- KWS visited conservancy to measure poles, wires and and the electric charge across Soysambu Conservancy.
- As many as 11 giraffes have been electrocuted in the conservancy in two years.
Kenya Power will replace electric poles and wires in Soysambu Conservancy in Nakuru after three giraffes were electrocuted as they encountered sagging wires.
KWS representatives visited the conservancy following the deaths and measured the height of standard electricity poles across the conservancy.
They said the wires were too low and the charge was too high for the giraffes.
Electrified barriers are intended to deliver a shock but not a fatal one and deter animals from crossing. These were standard electricity poles and wires.
In two years, as many as 11 giraffes have been killed after they came into contact with electrified cables.
KWS said replacement and adjusting the charge will prevent similar deaths.
Tourism and Wildlife CS Najib Balala is to meet Energy CS Charles Keter to find a solution.
Hundreds of birds also have been fatally electrocuted.
Conservationists have demanded action to address the trend of electrocutions. They said the high-charge cables were badly installed and endanger many other animals.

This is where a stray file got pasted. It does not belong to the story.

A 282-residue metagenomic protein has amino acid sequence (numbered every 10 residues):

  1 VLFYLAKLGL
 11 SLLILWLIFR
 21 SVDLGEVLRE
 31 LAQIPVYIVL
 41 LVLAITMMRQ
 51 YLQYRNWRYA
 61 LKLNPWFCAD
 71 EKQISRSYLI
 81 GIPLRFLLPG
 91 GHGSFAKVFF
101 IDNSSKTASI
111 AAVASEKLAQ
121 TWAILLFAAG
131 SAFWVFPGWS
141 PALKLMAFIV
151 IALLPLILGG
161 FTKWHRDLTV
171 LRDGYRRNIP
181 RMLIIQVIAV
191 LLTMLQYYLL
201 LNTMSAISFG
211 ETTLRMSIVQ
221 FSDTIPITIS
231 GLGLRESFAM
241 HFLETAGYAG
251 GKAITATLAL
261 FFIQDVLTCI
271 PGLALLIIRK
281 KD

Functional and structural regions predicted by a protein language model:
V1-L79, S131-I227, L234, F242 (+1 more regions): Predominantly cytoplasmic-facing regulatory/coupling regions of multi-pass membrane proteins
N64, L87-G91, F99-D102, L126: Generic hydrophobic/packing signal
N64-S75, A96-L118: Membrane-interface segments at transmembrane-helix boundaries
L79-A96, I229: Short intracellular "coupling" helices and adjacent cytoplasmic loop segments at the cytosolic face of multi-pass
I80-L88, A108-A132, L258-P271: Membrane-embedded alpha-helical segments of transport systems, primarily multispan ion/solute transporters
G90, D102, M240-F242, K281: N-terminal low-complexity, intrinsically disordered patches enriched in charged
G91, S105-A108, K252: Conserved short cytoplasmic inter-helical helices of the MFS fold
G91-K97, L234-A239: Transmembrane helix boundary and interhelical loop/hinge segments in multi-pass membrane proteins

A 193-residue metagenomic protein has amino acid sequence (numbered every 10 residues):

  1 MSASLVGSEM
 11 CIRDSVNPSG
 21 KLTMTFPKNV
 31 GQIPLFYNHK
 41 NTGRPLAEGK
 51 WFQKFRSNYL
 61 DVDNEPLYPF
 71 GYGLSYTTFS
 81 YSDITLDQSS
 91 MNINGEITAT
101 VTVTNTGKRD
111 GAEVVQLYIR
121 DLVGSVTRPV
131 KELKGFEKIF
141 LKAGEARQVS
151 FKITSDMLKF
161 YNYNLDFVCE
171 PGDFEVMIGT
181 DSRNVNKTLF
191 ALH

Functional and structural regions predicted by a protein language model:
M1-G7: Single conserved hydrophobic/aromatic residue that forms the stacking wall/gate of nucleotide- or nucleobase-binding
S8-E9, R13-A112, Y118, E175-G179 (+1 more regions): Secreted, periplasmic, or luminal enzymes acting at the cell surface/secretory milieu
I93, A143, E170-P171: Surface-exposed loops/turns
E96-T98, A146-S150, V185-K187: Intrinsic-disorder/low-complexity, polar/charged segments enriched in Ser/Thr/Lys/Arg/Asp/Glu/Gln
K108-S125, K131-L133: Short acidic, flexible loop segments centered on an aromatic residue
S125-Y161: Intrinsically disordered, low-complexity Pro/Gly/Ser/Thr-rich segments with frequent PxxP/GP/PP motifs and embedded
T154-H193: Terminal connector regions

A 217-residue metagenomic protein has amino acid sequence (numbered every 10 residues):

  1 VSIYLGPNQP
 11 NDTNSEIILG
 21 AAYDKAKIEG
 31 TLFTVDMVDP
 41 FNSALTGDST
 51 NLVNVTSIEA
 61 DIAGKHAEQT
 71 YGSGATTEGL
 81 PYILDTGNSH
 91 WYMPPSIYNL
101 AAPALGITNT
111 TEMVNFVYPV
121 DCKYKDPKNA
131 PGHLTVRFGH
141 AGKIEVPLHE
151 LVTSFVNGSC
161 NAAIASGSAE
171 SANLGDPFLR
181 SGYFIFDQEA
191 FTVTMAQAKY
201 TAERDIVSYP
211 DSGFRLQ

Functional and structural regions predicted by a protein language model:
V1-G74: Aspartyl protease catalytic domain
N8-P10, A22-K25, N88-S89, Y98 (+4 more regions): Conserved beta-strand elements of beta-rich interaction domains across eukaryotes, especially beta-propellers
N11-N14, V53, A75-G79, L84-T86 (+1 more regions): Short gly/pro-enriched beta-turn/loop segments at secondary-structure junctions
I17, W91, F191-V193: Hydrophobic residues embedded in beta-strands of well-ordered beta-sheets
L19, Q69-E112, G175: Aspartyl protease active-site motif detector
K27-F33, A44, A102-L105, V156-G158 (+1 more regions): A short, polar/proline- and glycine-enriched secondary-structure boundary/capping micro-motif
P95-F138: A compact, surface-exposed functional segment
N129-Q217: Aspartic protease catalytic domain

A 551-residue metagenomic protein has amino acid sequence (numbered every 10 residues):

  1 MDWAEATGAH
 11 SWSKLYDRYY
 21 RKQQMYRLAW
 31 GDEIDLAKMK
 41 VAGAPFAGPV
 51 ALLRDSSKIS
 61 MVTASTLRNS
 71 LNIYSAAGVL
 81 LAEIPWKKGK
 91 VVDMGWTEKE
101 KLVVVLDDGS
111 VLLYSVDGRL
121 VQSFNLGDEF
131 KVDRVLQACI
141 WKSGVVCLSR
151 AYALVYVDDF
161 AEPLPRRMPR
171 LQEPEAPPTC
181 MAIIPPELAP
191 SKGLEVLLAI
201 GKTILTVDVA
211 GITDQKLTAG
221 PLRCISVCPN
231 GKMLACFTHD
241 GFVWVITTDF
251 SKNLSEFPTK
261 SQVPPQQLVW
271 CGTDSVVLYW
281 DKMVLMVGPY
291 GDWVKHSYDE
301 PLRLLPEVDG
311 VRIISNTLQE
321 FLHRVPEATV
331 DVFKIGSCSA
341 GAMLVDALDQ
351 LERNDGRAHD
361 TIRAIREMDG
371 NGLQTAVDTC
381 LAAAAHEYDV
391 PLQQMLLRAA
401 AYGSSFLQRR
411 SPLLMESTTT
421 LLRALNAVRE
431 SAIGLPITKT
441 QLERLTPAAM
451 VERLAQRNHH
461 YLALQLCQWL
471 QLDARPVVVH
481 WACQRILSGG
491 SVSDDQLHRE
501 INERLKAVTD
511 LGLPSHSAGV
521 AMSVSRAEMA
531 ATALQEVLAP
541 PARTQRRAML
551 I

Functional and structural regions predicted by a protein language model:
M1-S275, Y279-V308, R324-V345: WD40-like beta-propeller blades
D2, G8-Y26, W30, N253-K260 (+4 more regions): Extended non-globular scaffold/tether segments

Kenya has 28,850 giraffes, including 12,717 in Maasai giraffes. Some 15,524 are reticulated giraffes and 609 are Rothchild’s giraffes.
The deaths were revealed on Sunday by Kenyans on Twitter, publishing photos of bloody animals under the cables.
Social media users demanded urgent action to prevent excessive electricity charges and animal deaths'.
Some questioned why Kenya Power has not dealt with low-hanging power lines despite complaints over two years. Others criticised disregard for endangered species, such as the Rothschild's giraffes.
“@KETRACO1 @kwskenya These distressing photos of endangered Rothschilds giraffe killed on power line in Soysambu today have troubled people around the world. No delay. Pls take urgent action. Giraffes are endangered @IUCN @StateHouseKenya Asante,” said Paula Kahumbu, a wildlife conservationist and CEO of wildlife director.
(Edited by V. Graham)